“Hiuen Tsang… was especially impressed by the thousand Buddhist monks who lived in the caves of Bamiyan, and the colossal stone Buddha, with a height of 53.5 m, then still decorated with gold. There is also evidence of devi cults in the same areas.”

Shaivism was also an important ancient religion in this region, with wide influence.  

Andre Wink Professor of History at University of Madison, Wisconsin writes:

“…Qandahar [modern Kandahar]…. was the religious center of the kingdom where the cult of the Shaivite god Zun was performed on a hilltop…” “…the god Zun or Zhun ... shrine lay in Zamindawar before the arrival of Islam, set on a sacred mountain, and still existing in the later ninth century …. [The region was]… famous as a pilgrimage center devoted to Zun. In China the god's temple became known as the temple of Su-na. …[T]he worship of Zun might be related to that of the old shrine of the sun-god Aditya at Multan. In any case, the cult of Zun was primarily Hindu, not Buddhist or Zoroastrian. “[A] connection of Gandhara with the polymorphic male god Shiva and the Durga Devi is now well-established. The pre-eminent character of Zun or Sun was that of a mountain god. And a connection with mountains also predominates in the composite religious configuration of Shiva, the lord of the mountain, the cosmic pivot and the ruler of time… Gandhara and the neighboring countries in fact represent a prominent background to classical Shaivism.”

(source: How 'Gandhara' became 'Kandahar' - By Rajiv Malhotra and The Making of the Indo-Islamic World. Volume I – Early Medieval India and the Expansion of Islam 7th-11th Centuries - By Andre Wink. Oxford University Press, New Delhi 1999. p.112 -193).


Grim Reminders of Islamic Barbarity


The gigantic Bamian statues of Buddha in Afghanistan now in ruins. Afghanistan was a full part of the Hindu cradle up till the year 1000.

(image source:

Refer to Romila Thapar’s Kluge Prize – By Dr. Gautam Sen - vigilonline.comRefer to Muslim Militants blow up Buddha statue in Swat (Pakistan). Refer to Religion of Peace , Islam Watch and In the Name of Allah

Watch And the world remained silent – By Ashok Pandit Watch video - About Islam – Dr. Wafa Sultan, a Syrian-American psychiatrist

UPA Government of India like the Taliban is destroying India World Heritage site - Watch Video on Save Ramsetu


Holocaust of Indian heritage: Fanatic iconoclasm.

(image source:

Refer to Misinterpretation of the Gita by Dr. Zakir Naik - By Dr. Alok K. Bohara.

"Why are there absolutely no Buddhist temples in Afghanistan, in Turkestan? Nor Hindu or Zorastrain or Manichaen temples, for that matter?"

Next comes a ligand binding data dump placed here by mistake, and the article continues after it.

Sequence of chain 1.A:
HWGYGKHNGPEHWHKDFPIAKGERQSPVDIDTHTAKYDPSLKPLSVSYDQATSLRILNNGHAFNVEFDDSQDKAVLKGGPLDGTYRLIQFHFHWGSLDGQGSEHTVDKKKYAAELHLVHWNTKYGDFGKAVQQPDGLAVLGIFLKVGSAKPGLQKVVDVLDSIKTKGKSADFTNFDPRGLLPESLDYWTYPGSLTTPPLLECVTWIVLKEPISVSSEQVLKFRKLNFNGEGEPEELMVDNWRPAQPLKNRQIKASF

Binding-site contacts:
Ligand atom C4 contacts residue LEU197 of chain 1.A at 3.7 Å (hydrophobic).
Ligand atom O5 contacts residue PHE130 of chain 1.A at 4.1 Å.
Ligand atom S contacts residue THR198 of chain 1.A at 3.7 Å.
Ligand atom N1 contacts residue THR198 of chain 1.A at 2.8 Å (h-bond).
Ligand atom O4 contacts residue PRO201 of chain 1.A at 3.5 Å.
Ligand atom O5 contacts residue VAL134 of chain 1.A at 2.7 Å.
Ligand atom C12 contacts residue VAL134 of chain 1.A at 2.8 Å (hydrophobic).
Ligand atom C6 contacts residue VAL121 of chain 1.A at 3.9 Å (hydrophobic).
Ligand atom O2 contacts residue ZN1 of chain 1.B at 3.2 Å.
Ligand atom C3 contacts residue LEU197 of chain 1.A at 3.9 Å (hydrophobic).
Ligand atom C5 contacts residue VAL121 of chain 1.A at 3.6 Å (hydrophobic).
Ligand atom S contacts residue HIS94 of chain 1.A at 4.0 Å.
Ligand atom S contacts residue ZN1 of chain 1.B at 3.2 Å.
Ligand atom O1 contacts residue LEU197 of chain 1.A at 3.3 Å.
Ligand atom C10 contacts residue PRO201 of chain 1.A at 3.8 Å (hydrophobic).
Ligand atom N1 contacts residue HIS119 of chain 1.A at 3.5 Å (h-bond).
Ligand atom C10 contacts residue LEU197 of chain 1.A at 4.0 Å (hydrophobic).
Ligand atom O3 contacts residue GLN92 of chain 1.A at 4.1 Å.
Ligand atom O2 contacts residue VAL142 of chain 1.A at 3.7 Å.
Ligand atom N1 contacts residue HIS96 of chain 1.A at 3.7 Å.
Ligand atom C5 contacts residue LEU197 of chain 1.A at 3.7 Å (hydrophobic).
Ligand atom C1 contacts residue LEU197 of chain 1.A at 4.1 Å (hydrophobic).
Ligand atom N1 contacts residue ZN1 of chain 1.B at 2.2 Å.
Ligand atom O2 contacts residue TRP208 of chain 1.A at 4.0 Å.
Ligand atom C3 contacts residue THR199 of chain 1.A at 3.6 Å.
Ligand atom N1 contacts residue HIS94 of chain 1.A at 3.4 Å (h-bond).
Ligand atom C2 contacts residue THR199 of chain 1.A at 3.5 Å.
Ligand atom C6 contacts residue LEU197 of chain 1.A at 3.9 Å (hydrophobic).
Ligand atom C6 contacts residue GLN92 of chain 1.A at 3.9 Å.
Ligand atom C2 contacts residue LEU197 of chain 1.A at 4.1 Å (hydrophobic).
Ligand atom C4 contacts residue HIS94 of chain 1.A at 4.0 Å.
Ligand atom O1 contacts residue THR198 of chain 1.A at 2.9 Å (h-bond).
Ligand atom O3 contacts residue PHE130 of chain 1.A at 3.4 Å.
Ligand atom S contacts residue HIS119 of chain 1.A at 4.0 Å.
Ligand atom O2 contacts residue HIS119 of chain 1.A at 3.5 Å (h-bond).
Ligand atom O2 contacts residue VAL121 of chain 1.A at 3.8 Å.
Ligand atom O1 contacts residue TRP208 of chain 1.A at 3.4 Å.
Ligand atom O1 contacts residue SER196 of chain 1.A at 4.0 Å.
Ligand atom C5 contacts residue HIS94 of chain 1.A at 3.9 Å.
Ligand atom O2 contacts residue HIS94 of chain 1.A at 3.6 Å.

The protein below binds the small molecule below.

(source: Ayodhya and After - By Koenraad Elst p. 103).


Long before the Arabs came here with their new religion of Islam, Buddhist monks lived in Central Asia, the conduit through which Buddhism traveled from India to the East.

The giant Buddha statues at Bamian in Afghanistan lay on the same road.

They have been destroyed, but a wonderful sleeping Buddha, 16m long, still lies peacefully in Tajikistan.

And near Kampyr-Tepe, we were invited to the site of a Buddhist lamasery, where the mendicant monks lived underground in a labyrinth, to protect them from the terrible heat and cold of the plain.

(source: Uzbekistan's best kept secret - BBC  Refer to Al-Qaeda letter says Taj next target -  Watch General (R) Hameed Gul (ISI): History Will Repeat Itself

Buddhism, Jainism and Sikhism originated as offshoots of Hinduism. Their founders were neither crucified nor exiled. The ancient history of India attests to the symbiotic existence of multiple religions in that subcontinent. Religious tolerance has been the norm in India for thousands of years.

(source: Proselytization In India: An Indian Christian's Perspective - By C Alex Alexander -

Many foreign groups of people persecuted for their religion came to seek refuge in India. The Parsis have thrived. The heterodox Syrian Christians have lived in peace until the Portuguese arrived to enlist them in their effort to christianize India. The Jews have expressed their gratitude when they left for Israel because India was the only country where their memories were not of persecution but of friendly co-existence.

(source: Negationism in India: Concealilng the Record of Islam - By Koenraad Elst Voice of India p. 72).

The infidels in the new territories were mainly Buddhists and Hindus. The Buddhists with their pacifist philosophy offered no resistance and were the first to go. The destruction of the monasteries, the killing of the monks and the rape of nuns is well-known even though there is still no book documenting this episode in all its horror. In particular the destruction of the Buddhist universities of Nalanda, Vikramshila, Odantapura, and Jagddala as the universities destroyed by Mohammed Bakhtiar Khilji around 1200 A.D. These were particularly heinous crimes. The burning of the Library of Nalanda ranks with the destruction of the Library of Alexandria as the two most notorious acts of vandalism in the course of Islamic expansion.


The ruins of temple to Hanuman.

(image source: History of India - By A V Williams Jackson).